Three years on, we still don’t know if we’re leaving the EU – parliament decided nothing once again

Another ‘meaningful vote’ turned out not to be so. To most people it must look as if parliament doesn’t know what it is doing

John Rentoul
in Westminster
Sunday 20 October 2019 09:31 BST
MPs vote to delay the approval of Boris Johnson's Brexit deal until related legislation has passed

The parliament of indecision has decided nothing again. It voted today to delay the vote on Boris Johnson’s Brexit deal until after he has got the legislation to implement it through parliament.

If you are Oliver Letwin, the temporarily ex-Tory who proposed the crucial amendment, this is entirely sensible. He does not want Britain to find itself leaving the EU on 31 October without the laws in place to manage it – that would, indeed, be a disorderly Brexit.

But to most people it must look as if parliament doesn’t know what it is doing. We still do not know, three years after the referendum, whether Britain will leave the EU or not. All we know is that it wasn’t decided today, just as it wasn’t decided on any of the great parliamentary moments in January and March. Each meaningful vote turned out not to be.

So next week the confusion and uncertainty continues.

John Bercow, the speaker, said he was “blindsided” by Jacob Rees-Mogg, the prime minister’s manager of parliamentary business, who announced the government would ask for another meaningful vote on Monday. I doubt that this will happen. Bercow is likely to rule that the government cannot table the same motion again. So the important business next week will be the bill (known as the withdrawal agreement bill, or WAB) which the government will introduce. Passing that bill will be, in effect, the decision on the Brexit deal that was postponed today.

But it is not simple. The prime minister wants to get the bill on to the statute book before 28 October, which is when EU leaders might hold an emergency summit to consider the request he has been forced to send, asking for a Brexit extension. In order to do that, he will need MPs to vote for an unusually tight timetable to get the bill through.

I can remember when officials working for Theresa May once said they would need six months to get the necessary Brexit legislation through parliament. By the end of her time, they said they needed six weeks. Now, Boris Johnson is hoping to get his bill through in six days. By Tuesday, we may find that he is asking parliament to pass it in six hours.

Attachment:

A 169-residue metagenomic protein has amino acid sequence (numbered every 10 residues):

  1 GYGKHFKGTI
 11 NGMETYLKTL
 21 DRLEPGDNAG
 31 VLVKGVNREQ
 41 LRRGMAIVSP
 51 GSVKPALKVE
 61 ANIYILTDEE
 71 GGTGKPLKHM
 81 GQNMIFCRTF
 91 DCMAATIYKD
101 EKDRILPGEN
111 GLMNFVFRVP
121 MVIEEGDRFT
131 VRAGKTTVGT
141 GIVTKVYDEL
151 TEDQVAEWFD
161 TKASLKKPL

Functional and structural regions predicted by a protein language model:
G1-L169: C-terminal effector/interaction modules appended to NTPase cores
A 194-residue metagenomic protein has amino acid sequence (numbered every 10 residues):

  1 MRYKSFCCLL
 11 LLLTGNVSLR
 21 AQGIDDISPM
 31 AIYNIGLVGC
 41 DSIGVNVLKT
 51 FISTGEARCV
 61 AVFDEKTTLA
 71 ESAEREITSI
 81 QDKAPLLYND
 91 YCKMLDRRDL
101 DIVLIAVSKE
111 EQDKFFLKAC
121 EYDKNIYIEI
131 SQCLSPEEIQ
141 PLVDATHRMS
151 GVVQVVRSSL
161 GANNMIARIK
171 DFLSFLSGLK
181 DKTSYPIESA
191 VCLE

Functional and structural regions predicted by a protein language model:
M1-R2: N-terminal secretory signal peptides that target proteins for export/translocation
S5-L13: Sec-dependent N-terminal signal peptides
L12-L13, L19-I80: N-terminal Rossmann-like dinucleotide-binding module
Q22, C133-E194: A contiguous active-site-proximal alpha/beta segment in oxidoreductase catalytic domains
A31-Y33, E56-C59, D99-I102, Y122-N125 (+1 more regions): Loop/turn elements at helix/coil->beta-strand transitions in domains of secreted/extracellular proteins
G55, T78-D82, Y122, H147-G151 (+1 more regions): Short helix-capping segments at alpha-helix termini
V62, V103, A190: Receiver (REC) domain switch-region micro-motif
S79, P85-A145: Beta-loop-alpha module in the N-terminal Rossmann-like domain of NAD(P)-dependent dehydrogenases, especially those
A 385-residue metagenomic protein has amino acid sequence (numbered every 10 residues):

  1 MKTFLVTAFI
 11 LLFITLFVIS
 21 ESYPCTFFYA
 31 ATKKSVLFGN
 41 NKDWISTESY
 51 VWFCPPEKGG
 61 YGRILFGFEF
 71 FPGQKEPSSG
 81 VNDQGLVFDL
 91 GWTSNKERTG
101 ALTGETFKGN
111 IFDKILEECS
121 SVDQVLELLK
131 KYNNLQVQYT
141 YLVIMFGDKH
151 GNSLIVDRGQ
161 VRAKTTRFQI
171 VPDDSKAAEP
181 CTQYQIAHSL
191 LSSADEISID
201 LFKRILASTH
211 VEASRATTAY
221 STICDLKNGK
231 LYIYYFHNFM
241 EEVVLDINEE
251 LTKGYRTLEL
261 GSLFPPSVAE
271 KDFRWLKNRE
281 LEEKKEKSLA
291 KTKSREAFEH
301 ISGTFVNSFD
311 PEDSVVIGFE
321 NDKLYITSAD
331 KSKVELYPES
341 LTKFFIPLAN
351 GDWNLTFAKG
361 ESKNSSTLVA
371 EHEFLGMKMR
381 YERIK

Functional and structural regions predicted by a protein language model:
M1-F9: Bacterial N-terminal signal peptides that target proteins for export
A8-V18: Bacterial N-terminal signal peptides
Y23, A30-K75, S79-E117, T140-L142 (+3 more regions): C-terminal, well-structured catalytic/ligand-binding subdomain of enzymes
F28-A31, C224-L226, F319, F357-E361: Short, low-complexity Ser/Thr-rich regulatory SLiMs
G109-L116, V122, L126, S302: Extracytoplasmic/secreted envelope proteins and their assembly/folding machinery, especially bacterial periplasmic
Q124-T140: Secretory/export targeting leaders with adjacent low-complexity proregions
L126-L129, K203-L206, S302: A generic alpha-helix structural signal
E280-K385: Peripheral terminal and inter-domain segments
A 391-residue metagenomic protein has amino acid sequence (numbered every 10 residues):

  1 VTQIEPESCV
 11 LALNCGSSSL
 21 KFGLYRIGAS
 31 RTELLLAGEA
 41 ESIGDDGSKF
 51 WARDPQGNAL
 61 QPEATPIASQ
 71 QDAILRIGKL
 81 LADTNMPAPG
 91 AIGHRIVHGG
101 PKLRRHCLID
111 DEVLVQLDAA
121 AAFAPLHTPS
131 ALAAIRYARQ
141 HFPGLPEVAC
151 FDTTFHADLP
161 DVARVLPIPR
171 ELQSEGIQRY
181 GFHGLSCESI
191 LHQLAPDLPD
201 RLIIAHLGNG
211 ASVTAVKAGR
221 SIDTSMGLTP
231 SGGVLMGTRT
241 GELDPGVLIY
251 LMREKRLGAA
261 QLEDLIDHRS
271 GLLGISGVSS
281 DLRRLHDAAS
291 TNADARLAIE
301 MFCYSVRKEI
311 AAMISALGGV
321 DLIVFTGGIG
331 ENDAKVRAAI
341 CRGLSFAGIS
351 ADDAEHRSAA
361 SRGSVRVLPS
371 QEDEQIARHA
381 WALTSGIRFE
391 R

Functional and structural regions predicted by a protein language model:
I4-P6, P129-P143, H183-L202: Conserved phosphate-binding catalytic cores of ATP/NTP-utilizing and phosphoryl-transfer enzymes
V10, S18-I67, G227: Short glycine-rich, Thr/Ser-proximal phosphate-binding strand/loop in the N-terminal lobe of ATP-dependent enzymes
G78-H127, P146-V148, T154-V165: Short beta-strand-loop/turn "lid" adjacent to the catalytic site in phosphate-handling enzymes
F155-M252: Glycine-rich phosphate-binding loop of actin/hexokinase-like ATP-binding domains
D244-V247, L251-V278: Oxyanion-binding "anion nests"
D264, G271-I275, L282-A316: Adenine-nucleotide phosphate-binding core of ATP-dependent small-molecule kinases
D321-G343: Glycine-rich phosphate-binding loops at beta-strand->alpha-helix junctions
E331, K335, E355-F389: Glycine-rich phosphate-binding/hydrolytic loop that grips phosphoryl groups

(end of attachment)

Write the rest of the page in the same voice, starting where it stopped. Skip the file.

That will probably be the next important vote. The government will need to propose a “programme motion” on Tuesday setting out its intended timetable for the bill. Oliver Letwin should vote with the prime minister this time. He said today that, despite having inflicted a defeat on the government, he shared its determination to get Britain out of the EU on 31 October.

But there are others of the soft Brexit tendency who might vote against the government to demand that MPs be given more time to scrutinise such important legislation.

Philip Hammond and David Gauke, other former ministers who are now former Conservatives too, have expressed worries about the new “cliff edge” – the no-deal Brexit that would happen at the end of the transitional period if a new trade deal has not been negotiated with the EU by the end of next year. They may want to amend the bill to try to prevent that situation arising. Others will want to try to insert a Final Say referendum.

If MPs vote against the government’s tight timetable for the legislation, then it could take weeks to pass the bill. That would mean the EU would have to grant another extension, and Johnson would be humiliated again.

And we still won’t know if the bill will eventually pass.

Today’s vote – a margin of 16 against the government but with supporters of a Brexit deal, such as Letwin, prepared to switch sides – suggests that whenever the next so-called “meaningful vote” comes, there could be just one or two votes in it.

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Extraordinary though it may seem, we still don’t know whether Britain will leave the EU – or, if it does, when.

We may leave in less than two weeks, on 31 October, which would be an extraordinary triumph for Boris Johnson.

Or we may not.

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